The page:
Wishtree, by Katherine Applegate, is told from the perspective of a tree.
Mrs. E., our school librarian, recommended it and said this book represents biodiversity because it is about living things like plants and animals and it also has a Muslim character.
The main character is a really old oak tree. The tree’s friends are animals, and they call it Red. It is 216 years old and has lots of stories to tell. But … it can’t tell them, because of one rule it has to live by: Trees cannot talk to people, they can only talk to animals.
Red is a “wishtree.” People every year put their wishes on Red. They put them on socks, rags, and even underwear. They wish for things like chocolate spaghetti, or sometimes meaningful things, like for friends not to move away. Some people just want Red to be a regular tree. They think it’s crazy that people think a tree can grant wishes and they don’t like when he is covered with socks and other stuff. Even though people believe, Red doesn’t believe in his ability to make a wish come true.
My favorite kind of books have some kind of conflict in them. There are two main conflicts in this book. One of the conflicts is that a girl named Samar is the only Muslim kid in the neighborhood, and she is usually followed home by teasing children. Some even threw tomatoes at her house. Another one wrote LEAVE on Red, since Samar’s house is next to the tree. So when Samar hangs a rag on Red, making a wish that she finally gets a friend, Red really wants to grant this wish and it would be his first time.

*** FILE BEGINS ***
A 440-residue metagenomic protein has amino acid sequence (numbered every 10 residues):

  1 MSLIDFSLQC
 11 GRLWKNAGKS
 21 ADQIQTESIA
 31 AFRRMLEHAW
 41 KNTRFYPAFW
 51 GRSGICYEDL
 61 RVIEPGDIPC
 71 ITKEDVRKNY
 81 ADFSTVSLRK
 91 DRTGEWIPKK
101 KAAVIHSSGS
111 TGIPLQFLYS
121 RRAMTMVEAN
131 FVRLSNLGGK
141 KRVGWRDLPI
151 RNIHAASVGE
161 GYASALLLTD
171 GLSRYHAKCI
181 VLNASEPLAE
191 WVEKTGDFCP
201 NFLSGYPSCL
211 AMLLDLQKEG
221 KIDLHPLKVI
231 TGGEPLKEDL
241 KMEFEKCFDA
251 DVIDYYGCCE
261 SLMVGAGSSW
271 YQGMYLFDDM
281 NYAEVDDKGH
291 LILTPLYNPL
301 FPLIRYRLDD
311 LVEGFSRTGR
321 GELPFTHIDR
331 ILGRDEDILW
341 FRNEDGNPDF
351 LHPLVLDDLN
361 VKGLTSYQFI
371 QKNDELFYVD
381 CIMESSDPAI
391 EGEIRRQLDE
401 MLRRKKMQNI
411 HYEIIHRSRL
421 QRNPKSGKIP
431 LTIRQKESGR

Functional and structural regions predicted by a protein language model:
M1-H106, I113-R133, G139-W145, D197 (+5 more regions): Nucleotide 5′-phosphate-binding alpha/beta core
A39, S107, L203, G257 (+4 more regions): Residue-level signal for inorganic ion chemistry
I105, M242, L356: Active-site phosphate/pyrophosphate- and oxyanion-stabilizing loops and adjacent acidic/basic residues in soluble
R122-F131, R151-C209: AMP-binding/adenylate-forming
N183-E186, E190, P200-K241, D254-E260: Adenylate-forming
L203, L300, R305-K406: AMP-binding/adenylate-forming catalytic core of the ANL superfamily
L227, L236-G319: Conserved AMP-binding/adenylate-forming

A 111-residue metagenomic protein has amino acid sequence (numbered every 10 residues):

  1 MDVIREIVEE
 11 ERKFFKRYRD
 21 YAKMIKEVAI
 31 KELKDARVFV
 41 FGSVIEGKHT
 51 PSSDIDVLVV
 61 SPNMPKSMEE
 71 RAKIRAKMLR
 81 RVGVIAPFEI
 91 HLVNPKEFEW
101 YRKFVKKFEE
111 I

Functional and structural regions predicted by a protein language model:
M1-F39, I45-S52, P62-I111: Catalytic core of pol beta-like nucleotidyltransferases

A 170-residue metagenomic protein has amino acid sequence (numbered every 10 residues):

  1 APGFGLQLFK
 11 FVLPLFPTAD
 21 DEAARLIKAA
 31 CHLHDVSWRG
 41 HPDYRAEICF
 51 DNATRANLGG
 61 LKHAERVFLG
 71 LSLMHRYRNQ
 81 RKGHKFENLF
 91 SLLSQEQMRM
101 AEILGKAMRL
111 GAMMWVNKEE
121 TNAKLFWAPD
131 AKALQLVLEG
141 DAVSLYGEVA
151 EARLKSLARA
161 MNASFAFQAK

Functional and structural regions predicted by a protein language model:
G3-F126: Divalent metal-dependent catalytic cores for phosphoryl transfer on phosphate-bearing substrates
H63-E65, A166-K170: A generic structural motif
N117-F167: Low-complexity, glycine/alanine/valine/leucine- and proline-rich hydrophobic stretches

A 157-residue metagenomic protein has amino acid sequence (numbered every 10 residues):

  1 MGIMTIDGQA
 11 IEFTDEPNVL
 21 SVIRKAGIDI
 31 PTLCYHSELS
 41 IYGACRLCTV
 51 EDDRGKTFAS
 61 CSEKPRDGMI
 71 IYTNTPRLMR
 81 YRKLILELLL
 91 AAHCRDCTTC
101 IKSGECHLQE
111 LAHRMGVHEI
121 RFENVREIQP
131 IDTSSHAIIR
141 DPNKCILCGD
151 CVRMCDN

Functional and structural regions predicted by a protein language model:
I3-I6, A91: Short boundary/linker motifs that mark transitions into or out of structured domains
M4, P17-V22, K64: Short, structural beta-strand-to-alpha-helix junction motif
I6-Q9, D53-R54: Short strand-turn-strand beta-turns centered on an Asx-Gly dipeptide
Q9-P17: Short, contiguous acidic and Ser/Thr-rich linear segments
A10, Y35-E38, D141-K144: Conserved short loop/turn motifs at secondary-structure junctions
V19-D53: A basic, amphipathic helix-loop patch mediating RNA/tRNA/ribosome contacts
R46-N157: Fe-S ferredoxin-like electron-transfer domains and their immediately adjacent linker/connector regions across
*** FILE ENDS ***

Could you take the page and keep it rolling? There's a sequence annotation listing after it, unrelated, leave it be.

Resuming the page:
The other conflict is that a lady threatens to cut Red down because she said he has just been an interference to the neighborhood, and he is not needed. Red and his friends have to figure out a way to stop the people from cutting Red down.
What I liked about this book is that it is about accepting diversity in a neighborhood. It also showed that having friends can help you a lot. In the book there were several examples of that of that. I also liked it because it was narrated by a tree, and that’s unusual.
I would recommend this book to kids who want the perspective of a tree. I also would recommend this book to readers who like stories that are sad, but also happy.
I really liked this book. It gets 3/4 roses!